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Kamphaeng Phet Province (KPP)

  • One of the 76 provinces in Thailand

  • Mainly rural

  • Total population: 728,000

    • Male: 362,000

    • Female: 366,000

  • Region most affected by an outbreak of H5N1 in 2004-05

  • Extensive culling occurred to control the outbreak, which lead to significant depopulation of poultry

  • Since, culling has been discouraged due to decreasing reports of large poultry die-offs

  • Many have repopulated their poultry

  • Caging of poultry encouraged yet poorly enforced

KPP

Bangkok


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Field Site Selection

  • Source of information:

    • Ministry of agriculture and Livestock office provided animal-related data

    • Local public health offices provided specific info on housing layout and population demographics

  • Selection criteria:

    • Distance to healthcare facility

    • Distance to KAVRU

    • Density of poultry in sub-district

    • Population

    • Number of households

    • Density of animals such as fighting-cocks, ducks, pigs, wild birds, and cats

    • Recent outbreak of AI (2004 or 2005)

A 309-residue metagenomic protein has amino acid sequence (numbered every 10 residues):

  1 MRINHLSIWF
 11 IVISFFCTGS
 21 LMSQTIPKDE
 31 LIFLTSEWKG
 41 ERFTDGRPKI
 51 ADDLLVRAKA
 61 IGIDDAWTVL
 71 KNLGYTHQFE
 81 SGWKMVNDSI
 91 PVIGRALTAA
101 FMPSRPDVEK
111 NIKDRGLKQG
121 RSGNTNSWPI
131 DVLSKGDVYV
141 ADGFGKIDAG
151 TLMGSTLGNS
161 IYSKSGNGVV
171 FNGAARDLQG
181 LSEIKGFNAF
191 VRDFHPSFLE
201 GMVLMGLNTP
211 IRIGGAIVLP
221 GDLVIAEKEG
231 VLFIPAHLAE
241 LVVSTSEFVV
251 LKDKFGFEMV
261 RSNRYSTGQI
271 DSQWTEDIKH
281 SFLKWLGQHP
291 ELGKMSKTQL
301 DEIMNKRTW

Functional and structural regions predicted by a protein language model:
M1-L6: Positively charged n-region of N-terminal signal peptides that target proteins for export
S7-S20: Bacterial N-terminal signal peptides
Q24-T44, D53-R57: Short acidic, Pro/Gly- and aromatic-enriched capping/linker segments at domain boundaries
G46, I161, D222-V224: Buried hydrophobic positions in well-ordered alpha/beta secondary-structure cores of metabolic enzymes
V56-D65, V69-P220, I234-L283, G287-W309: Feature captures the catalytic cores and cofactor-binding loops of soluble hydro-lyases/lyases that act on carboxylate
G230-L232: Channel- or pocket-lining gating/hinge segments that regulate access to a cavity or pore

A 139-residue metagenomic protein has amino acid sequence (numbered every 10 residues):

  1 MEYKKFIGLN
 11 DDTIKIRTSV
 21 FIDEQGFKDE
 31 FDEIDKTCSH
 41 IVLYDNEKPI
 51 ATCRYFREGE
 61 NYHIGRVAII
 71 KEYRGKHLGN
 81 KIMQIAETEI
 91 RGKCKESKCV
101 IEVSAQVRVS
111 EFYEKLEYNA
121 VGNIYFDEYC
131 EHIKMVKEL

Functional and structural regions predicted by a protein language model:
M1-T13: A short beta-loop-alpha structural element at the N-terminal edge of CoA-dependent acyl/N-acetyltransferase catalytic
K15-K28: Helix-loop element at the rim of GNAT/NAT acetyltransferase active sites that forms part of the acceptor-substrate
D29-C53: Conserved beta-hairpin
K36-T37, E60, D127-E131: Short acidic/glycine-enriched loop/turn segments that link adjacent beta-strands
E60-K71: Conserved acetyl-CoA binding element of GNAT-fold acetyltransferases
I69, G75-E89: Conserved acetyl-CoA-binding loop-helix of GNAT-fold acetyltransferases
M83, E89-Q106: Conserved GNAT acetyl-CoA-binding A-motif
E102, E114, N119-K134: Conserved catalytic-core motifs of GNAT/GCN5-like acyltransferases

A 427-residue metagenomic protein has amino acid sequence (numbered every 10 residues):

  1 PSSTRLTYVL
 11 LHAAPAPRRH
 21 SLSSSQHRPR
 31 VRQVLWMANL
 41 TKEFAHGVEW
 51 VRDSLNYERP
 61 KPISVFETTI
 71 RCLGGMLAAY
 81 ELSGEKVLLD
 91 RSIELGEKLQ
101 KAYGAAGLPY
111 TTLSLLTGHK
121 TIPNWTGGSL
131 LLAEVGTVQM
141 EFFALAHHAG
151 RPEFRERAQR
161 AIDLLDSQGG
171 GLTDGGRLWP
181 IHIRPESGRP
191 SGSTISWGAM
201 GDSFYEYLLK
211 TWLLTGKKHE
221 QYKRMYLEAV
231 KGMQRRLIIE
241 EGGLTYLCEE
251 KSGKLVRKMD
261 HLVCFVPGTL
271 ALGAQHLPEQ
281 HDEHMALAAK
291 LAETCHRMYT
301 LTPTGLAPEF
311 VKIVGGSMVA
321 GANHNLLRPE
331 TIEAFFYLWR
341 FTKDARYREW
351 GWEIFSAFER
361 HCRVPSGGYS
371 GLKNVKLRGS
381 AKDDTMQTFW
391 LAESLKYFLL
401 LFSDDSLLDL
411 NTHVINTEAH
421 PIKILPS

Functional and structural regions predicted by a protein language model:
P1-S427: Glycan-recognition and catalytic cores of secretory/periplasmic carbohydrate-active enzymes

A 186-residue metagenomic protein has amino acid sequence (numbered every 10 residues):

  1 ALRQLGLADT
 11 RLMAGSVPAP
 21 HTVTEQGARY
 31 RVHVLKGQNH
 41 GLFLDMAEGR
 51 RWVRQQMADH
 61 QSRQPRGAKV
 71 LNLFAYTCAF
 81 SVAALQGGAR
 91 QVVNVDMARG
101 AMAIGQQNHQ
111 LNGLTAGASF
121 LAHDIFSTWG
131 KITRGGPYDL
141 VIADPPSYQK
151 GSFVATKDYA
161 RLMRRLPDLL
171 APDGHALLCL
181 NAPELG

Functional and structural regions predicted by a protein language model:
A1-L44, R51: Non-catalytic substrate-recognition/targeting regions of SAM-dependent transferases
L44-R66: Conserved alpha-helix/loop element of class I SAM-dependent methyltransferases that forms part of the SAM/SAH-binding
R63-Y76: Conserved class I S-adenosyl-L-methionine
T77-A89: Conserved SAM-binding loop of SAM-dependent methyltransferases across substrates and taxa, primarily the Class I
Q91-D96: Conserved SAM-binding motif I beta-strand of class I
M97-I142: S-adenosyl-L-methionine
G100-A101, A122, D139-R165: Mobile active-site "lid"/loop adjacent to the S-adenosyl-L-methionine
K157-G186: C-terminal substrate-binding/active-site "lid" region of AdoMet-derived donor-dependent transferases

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Field Site Selection (cont.)

  • Eight sites selected in the Meung District, KPP

  • Accessibility

    • All sites are within 35 km from the KAVRU

    • Villages are within 10 min drive of a local PH office

    • Villages are near a major road unless otherwise specified

  • Exposure

    • Moderate to high animal-animal cross-interaction and human-animal interaction

    • Caging encouraged yet poorly enforced

    • Some villages have many fighting-cock breeders

    • Confirmed outbreak of AI in 2004-05


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Log Number System

  • A multi-site study that involved collecting multiple numbers and types of specimens

  • Designed a log system for specimen collection/processing

  • Each site assigned a site code that every label will start with

  • Each subject assigned a unique number during enrollment

  • During family ILI-investigation, the number assigned to each family member will contain matching cohort number

    • Three family members with a subject number 089 at site T4

      • T408900 (cohort), T408901 (family #1), T408902 (family #2)

  • A letter at the end will indicate type of specimen


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Results/Lessons

  • I developed skills and knowledge to work well in a diverse public health setting and dealt with challenging situations involving an international study involving multiple sites

  • Learned to effectively communicate both in writing and orally to accurately relay information to public health professionals

  • I had the rare opportunity to interact and work with many public health professionals from various international organization.

  • I observed at first hand how the PH professionals were dealing with current challenges of emerging global PH threat


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Recommendations

  • Working closely with the Thai Ministry of Health (MOH) to obtain the IRB approval

  • Before an enrollment can begin,